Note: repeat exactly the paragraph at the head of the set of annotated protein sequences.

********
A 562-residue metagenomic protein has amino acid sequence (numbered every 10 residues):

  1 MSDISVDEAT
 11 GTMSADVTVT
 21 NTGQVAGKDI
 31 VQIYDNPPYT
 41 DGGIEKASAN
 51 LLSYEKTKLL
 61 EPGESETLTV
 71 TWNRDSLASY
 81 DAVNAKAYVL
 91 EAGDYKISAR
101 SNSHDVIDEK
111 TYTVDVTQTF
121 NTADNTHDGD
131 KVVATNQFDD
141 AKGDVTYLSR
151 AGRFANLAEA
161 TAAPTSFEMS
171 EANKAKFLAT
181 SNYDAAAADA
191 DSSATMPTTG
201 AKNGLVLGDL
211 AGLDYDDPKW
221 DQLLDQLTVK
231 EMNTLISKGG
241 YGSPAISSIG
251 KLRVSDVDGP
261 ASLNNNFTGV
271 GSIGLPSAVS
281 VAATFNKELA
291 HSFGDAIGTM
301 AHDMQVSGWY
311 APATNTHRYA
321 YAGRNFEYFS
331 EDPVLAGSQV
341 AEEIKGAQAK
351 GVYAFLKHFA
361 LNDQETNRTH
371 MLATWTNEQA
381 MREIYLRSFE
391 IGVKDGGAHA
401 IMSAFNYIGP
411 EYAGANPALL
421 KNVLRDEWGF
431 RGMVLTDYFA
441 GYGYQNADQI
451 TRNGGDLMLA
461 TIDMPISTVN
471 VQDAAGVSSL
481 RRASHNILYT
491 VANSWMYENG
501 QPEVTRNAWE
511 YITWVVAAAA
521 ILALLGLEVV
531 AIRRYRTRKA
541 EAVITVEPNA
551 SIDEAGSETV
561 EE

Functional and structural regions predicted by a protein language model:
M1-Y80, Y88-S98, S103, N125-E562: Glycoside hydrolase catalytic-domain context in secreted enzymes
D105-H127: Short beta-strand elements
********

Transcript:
A 562-residue metagenomic protein has amino acid sequence (numbered every 10 residues):